Do they make a rifled bore for the .410 shotgun?
5 posts in this topic
In my first post.....stressed REPUTABLE polls. Trump twitters everyday about polls saying he is ahead. If you think they are right ....fine .....give us your number line.
I have been looking at houses for the last five years. Only thing close to what I want is a Yetti and still not totally sold on them. Two reasons why i have not bought one, quality and price. I cannot justify $20k for one especially if its built with poor craftsmanship. I will buy someday but I can still catch fish out of my portable.
I think you could get into the market if you can produce a quality product at a fair price. A lot of good business advice here also. Unless you have a pile of cash you can afford to lose, start small and grow as business dictates.
8 hours ago, pushbutton said:
No......but "brexit" was polling within the 4 percent margin of error before the vote . Cant imagine any one of those 272 in the 8 percent and above range flipping. Suppose anything is possible, couldn't ever imagine Trump being considered a serious candidate either.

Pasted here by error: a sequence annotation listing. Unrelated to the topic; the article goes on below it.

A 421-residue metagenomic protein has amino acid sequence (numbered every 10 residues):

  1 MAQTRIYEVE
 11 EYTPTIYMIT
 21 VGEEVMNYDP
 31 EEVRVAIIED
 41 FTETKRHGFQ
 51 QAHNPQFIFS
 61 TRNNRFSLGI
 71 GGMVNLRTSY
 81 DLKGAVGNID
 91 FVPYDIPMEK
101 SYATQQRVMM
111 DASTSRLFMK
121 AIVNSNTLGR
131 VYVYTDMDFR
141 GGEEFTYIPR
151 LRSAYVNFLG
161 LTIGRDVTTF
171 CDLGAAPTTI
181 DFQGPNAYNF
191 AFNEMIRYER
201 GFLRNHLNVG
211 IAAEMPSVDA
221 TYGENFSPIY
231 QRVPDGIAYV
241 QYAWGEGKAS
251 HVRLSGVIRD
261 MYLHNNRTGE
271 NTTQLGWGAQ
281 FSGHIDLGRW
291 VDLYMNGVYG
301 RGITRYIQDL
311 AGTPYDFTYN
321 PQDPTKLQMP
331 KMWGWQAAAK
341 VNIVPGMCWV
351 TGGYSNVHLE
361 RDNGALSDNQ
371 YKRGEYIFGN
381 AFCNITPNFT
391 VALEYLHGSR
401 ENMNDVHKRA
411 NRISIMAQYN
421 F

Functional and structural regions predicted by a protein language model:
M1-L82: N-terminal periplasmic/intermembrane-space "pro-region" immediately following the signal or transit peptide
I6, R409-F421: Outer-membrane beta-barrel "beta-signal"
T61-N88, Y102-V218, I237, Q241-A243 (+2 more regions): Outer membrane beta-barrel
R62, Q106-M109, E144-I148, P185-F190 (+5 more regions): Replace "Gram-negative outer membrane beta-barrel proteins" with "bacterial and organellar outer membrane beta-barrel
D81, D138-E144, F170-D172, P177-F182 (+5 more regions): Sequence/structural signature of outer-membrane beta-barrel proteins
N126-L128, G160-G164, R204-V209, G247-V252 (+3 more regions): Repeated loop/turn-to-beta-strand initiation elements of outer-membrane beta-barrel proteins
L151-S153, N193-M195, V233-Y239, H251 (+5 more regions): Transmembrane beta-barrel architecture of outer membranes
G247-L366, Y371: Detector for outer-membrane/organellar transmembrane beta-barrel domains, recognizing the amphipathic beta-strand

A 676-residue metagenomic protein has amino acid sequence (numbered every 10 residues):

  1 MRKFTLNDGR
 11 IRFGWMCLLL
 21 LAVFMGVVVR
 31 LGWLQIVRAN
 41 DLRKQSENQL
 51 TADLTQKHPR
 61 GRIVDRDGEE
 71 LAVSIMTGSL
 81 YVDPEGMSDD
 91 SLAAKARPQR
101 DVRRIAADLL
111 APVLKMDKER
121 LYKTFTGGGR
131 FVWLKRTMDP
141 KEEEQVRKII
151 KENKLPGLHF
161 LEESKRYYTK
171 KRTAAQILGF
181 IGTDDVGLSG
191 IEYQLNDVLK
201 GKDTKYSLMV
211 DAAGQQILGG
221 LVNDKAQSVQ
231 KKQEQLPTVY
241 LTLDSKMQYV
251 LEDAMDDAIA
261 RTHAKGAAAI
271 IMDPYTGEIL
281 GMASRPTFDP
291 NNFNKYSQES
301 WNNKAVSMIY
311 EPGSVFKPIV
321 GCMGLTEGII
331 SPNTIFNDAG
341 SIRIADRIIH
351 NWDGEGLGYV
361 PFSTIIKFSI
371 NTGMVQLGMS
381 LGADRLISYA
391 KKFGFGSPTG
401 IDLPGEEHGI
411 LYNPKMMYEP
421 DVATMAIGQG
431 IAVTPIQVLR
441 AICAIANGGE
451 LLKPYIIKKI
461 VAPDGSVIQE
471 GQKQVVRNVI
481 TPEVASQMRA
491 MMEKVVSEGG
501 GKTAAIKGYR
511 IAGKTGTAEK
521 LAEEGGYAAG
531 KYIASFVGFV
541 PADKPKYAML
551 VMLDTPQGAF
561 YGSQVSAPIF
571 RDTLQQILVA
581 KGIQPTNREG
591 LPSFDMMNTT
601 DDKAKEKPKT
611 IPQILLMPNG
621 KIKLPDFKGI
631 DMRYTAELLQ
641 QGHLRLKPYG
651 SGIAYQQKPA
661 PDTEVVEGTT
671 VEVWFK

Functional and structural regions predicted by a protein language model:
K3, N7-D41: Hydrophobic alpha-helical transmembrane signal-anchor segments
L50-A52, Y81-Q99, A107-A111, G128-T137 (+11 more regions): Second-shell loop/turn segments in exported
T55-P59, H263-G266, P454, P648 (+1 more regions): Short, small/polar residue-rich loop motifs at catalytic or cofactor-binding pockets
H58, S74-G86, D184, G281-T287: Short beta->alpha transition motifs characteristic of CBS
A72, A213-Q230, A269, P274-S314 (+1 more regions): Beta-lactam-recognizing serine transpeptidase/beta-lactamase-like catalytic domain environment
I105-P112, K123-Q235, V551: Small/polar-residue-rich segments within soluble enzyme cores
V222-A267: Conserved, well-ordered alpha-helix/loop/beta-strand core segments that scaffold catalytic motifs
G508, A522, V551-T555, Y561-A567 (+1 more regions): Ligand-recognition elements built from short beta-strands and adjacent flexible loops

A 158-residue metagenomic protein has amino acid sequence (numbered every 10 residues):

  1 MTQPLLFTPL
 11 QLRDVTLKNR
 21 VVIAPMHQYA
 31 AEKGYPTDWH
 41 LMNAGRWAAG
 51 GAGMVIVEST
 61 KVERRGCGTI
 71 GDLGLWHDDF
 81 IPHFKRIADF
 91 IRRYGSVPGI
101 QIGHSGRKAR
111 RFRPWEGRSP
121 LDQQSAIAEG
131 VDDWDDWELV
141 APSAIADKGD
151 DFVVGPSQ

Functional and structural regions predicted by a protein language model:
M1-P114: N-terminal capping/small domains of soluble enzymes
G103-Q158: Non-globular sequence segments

That's not what the stories at the time said. There was definitely a surprise factor there.
And note in the Washington post piece that only 3 of 10 polling organizations called the result within the margin of error. So, nice try but incorrect.
Here's why the majority of Brexit polls were wrong
Why were polls so wrong about Brexit? Monday, 4 Jul 2016 | 12:17 AM ET | 01:54
It was a result that forced the ouster of the British Prime Minister, sent shockwaves across financial markets and raised doubts over the fate and composition of the European Union.
Just how did experts get it this wrong?
The U.K. EU referendum vote prompted a global massive market selloff as markets were priced in expecting a remain outcome. More than two trillion dollars were wiped out globally, the largest drop on record.